We know that there is still very much to do to create opportunities that are available and accessible to all young people. We are excited by the work of these partners and we look forward to seeing their collective impact translate into opportunity for millions of youth.

Thank you for reading our Creating Opportunity blog series. Please feel free to share on social media. Check back soon for new content by the Andrus Family Fund.


[1] The “graying of America” refers to the growth of the Nation’s older population (ages 65 and older). According to a 2014 U.S. Census report, by 2050 this group will make up more than one fifth of the entire U.S. population. This projected figure is more than double what it is currently.

Healing, Hope and Care: Models for Transforming the Lives of Vulnerable Youth, Part II

The Andrus Family Fund recognizes the role that healing, hope and care play in developing young people as well as fostering strong, vibrant communities. exalt and RYSE are good models of how this approach is being used to transform the lives of vulnerable youth.

“Because of past trauma, some of these young people are on survival mode. We emphasize the need to build students’ self confidence, focusing on their strengths. All young people have the right to thrive and explore their passions. That’s why we focus on helping them build their best possible self, healing along the way.”
Danielle Brown Fuller,
exalt Executive Director

exalt is based in Brooklyn, New York and works directly with court-involved youth. By reaching youth at a critical crossroads, exalt inspires lasting behavioral change by teaching youth to believe in their self-worth. exalt empowers their youth by developing life skills—such as how to communicate in the workplace—needed to avoid recidivism and reach their personal and professional goals. exalt’s program is responsive to the needs of young people, supports those who are motivated to change and acknowledges the barriers they face—all within a nurturing environment.

Unlike other programs, participation in exalt is completely voluntary. They believe the non-compulsory nature of their program is the reason why it is so well received by youth. Even before students are accepted into the program, exalt staff will meet with them to gauge their commitment to the program and themselves. This screening process is meant to put students at ease and motivated to change their behavior even before they set foot in a classroom.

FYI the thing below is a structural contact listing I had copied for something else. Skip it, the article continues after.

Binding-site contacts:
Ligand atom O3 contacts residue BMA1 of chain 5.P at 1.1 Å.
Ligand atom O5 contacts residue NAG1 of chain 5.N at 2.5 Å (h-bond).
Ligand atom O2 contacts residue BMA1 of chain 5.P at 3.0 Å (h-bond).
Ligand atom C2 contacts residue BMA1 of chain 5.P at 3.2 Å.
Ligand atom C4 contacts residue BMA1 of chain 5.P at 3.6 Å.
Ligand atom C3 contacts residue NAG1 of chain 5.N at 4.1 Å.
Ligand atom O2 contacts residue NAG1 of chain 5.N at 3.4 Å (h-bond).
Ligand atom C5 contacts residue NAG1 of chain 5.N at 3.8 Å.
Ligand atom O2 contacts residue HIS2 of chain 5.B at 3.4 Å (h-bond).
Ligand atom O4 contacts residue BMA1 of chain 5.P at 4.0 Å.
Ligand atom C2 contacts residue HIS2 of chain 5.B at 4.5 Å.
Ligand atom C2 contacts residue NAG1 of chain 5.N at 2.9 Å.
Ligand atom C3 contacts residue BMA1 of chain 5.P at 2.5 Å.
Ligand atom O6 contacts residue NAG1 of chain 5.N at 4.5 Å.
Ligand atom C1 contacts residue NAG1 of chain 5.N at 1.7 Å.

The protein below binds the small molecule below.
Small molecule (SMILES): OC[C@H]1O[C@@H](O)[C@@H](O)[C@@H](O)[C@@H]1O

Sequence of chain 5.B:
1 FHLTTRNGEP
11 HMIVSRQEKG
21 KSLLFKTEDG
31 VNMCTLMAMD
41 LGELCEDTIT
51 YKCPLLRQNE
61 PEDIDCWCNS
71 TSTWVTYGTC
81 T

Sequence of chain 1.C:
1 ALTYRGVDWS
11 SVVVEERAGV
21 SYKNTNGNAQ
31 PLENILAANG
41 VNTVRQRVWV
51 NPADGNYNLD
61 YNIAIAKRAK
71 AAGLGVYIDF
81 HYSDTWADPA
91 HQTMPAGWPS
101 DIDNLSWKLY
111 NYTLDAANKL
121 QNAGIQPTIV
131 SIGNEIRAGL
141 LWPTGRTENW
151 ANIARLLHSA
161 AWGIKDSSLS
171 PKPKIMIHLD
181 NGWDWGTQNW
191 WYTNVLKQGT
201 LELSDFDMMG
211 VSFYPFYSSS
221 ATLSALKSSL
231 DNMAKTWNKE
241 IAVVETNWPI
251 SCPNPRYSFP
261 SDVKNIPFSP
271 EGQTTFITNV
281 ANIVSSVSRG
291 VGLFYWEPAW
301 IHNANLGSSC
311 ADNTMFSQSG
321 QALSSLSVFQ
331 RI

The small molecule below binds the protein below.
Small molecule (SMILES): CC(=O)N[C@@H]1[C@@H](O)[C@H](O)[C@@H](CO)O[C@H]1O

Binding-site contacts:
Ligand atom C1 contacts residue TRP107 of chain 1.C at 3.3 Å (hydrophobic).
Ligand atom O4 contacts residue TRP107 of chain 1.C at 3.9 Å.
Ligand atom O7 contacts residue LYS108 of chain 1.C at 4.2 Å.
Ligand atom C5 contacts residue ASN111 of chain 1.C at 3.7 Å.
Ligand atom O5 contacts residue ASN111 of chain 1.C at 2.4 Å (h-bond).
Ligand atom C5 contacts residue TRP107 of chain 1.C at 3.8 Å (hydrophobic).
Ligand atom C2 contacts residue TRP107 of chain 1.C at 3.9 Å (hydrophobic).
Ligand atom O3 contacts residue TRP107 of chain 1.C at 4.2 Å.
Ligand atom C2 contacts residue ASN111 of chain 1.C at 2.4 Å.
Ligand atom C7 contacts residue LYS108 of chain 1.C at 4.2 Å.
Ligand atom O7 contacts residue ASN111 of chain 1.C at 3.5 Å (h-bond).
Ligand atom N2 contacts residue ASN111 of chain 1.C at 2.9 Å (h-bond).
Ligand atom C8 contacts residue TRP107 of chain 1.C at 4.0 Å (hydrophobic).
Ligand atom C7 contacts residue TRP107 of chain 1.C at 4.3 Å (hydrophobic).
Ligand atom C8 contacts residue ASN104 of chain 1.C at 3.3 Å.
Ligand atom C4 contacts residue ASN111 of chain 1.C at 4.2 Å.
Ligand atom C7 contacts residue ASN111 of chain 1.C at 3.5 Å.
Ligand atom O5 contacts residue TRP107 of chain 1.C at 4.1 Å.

While classes meet after school, the lessons taught at exalt cannot be found inside a traditional classroom. exalt’s core curriculum is designed to help students develop four core skills: critical thinking, creative problem solving, communication and resource management. These lessons resonate with students because they are taught within real-life situations they can relate to and connect to their lived experience. Additionally, exalt tackles the injustices stacked against their students head-on—educating them on the school-to-prison pipeline and the systemic injustices that feed it. By helping students understand these connections and realize their potential, exalt is actually counteracting the pipeline for its students.

“exalt brings out the confidence in you; it gets you to try to better yourself so that you can grow to be who you want to be in life.”
Imanii, exalt youth

Putting students on a path to employment is another important aspect of the program. Through partnerships with employers across a variety of industries, students obtain paid internships. Some students have completed internships at organizations—such as the Innocence Project and Criminal Justice Initiative—that are reforming the very criminal justice system they are a part of. Many times, this is the first job a student has had. For some, these internships have led to additional internships and permanent jobs.

Even after youth graduate from the program, exalt continues to work with students through its open door policy and alumni networking events (i.e. educational support, career exploration, college enrollment, alumni internship, etc.) that support their continuous well-being.